Non-routine testing of patients with suspected Covid-19 ‘of little benefit’ to assess risk

Non-routine testing of patients with suspected Covid-19 to help predict their prognosis on admission to emergency departments offers limited benefit and could have significant cost implications, according to a collaborative evaluation by Cardiff University and the University Hospital of Wales.

Researchers drew together laboratory and clinical findings at Wales’s largest hospital from the first wave of the pandemic using a newly created electronic healthcare resource, aimed at learning from routine care in the NHS. In its first use, they evaluated whether performing non-routine laboratory tests added value beyond the usual set performed in emergency departments.

Patients with suspected Covid-19 undergo an extended range of blood tests on admission to look for co-existing bacterial infection, heart damage, blood clots or for so-called “hyper-inflammation”. This can cost more than £20 per test, and with thousands of tests per month at a single hospital, the costs have the potential to quickly escalate.

The team’s findings suggest there should be a move away from systematic screening on admission to hospital because the benefit remains “unclear”. Their work has been submitted for independent review by other scientists, but has been published on medRxiv.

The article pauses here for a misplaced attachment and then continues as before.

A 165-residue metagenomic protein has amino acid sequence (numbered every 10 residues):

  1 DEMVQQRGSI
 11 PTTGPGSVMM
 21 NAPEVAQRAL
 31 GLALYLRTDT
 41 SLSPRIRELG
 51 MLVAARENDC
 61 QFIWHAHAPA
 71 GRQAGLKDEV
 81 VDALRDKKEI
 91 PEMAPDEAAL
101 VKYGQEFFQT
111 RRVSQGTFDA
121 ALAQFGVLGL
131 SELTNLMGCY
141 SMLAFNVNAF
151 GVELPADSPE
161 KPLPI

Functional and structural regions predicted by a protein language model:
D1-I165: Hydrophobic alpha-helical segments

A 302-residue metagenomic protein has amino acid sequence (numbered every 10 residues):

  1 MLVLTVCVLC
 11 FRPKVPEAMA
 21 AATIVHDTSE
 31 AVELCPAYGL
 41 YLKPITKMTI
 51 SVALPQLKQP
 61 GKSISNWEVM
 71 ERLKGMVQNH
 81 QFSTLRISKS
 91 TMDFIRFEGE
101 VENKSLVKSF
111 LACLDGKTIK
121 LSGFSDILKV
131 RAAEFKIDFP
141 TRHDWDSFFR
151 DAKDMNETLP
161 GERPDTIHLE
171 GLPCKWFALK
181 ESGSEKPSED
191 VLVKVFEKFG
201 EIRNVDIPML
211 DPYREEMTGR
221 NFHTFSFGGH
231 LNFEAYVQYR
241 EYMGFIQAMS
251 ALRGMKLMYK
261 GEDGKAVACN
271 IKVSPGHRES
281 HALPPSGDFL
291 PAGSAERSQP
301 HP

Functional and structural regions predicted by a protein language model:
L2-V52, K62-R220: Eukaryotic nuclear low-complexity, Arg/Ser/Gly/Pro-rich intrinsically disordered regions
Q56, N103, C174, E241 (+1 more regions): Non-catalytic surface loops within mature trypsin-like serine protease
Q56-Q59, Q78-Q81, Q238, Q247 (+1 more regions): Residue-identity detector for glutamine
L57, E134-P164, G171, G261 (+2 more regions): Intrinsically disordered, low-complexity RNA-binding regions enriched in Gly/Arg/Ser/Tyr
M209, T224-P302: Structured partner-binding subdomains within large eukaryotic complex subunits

The group, including immunologists, emergency department, critical care, infectious disease, and data scientists, concluded that use of these tests should be targeted at patients with specific clinical needs where their utility is more clearly defined.

“We performed this service evaluation to help guide clinical practice and cost-efficient use of resources in future waves of Covid-19 within our centre, in line with recommendations from the UK’s Royal College of Pathologists,” said Dr Mark Ponsford, a Welsh clinical academic trainee at Cardiff University’s Division of Infection and Immunity, who led the study.

“The results of our analysis suggest that performing these extra tests adds little additional prognostic information to help clinicians assess whether someone is at risk of death or needs intensive care treatment.

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